Much has been written about cross-examination of an expert witness. However, far less is written about the important direct examination of the lawyer’s own expert — in the case, a forensic accountant.
The goal of every direct examination of a witness is to elicit information and opinions that are clear, convincing, and well-supported by the evidence.
The questions to ask
In a fundamental sense, the basic questions to ask an accountant — or any other expert witness are few and simple, They do not vary based on the subject matter of the expert’s opinion or analysis. They are:
- Who are you;
- What are you giving an opinion on;
- What information did you review and what research did you conduct; and
- What is your opinion?
Obviously, the “devil is in the details.” A successful direct examination of an expert witness hinges o n the lawyer’s preparation and skill in presenting witness. The most effective examination is by an attorney who is so knowledgeable about the field in question that he or she could render the opinion, but for a lack of credentials.
Proper preparation and the time required to accomplish it will depend on the subject of the opinion. For example, experts who opine on the value of objects such as art, jewelry, and even real estate, especially residential, rely on information, research, and analysis that is relatively easy fir a lawyer to absorb. On the other hand, the valuation of a closely held business, perhaps multinational in scope, is far more complex, involving interrelated factors such as location, market, business structure, and the often elusive factor of “good-will.” It also may involve tax considerations and consequences and fluctuations in international currency markets.
Frame the assignment
The first step toward a solid direct examination is to have a detailed conversation with your expert early in the case during which you discuss the scope of the assignment, the subject matter in question, and the nature and foundation of the expert’s opinion. Such a conversation can preclude an embarrassing discovery — even as late as the expert’s deposition — that you and your expert are “not on the same page.” This discussion should cover the experts anticipated preparation of the case throughout discovery, his or her independent research on the Internet or elsewhere, and the anticipated format of the final presentation, as well as budgetary constraints of the case.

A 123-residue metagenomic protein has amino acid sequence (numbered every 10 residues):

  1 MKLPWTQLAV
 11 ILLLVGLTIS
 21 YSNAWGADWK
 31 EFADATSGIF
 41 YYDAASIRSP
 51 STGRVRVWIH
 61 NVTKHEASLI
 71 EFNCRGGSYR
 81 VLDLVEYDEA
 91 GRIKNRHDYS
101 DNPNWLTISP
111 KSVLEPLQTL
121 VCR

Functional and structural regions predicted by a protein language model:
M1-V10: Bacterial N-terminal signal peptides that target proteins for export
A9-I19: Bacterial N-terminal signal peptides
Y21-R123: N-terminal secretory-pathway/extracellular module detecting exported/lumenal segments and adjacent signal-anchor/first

Documents or other case information required for your expert’s work will be acquired through document production from the opposing party, subpoenas to third parties, depositions, or combinations thereof. Plan carefully with your expert to ensure sufficient time for acquisition and review. Even if your case budget or the judge will not allow your expert to be present during depositions — especially that of the opposing expert — work with your expert on the most persuasive sequence of questions to ask during depositions.
As the expert develops the necessary research and information, particularly when the subject matter is complex, make sure you understand the information obtained and its context in the case, not just the format of the information. For example, if corporate tax returns contain important information upon which your expert will rely, you must understand the tax return or at least the portions of it that bear upon your expert’s opinion and any parts of it the opposing expert may use to present a different view-point. An ill-prepared lawyer will be unable to defend against his or her own expert’s cross-examination, much less conduct an effective cross of the opposing expert.
During the initial stages of the expert’s work, maintain your focus on the questions at issue, the nature of the research and evaluation, and the proposed format of the final report. Do not sign off on an expert’s work-product until you have examined a draft report and considered the various methods of presentation. The format of the final report can greatly hamper or enhance the persuasiveness of your expert’s opinion and report.
In at least some places, once an expert has been designated or disclosed as a witness (as opposed to a purely consultative role) any communications by counsel or the party are discoverable and no longer privileged.
Introduce your expert
In presenting an expert to the court, more than name, address, and educational degrees are important. Often opposing counsel will agree to stipulate to your expert’s credentials and experience, and the judge may enthusiastically welcome such time saving. However, the court’s overall impressions of the expert may in the end be more determinative of the outcome than the particular’s of the expert’s analysis and report. At a minimum, ask that a printed curriculum vitae for your expert be introduced as an exhibit. Unless your judge happens to be quite familiar with the expert through prior in-court testimony, such highlights of qualifications, both academically and experientially, may be important for the court to have in hand as it weighs both expert’s credentials and opinions.
A portion of the direct testimony of an expert witness should include a reasonably comprehensive overview of the various types of information, discovery documents, depositions, independent research, statistics, and the like, which the expert reviewed, considered, and analyzed in reaching an opinion. If the expert’s list is long, the complete list need not be presented in testimony. However, in addition to identifying classes of information, the most important specific items should be identified and explained briefly to the judge. If your expert is using a report format of his or her presentation, an appendix listing the specific items at the end of the report is useful.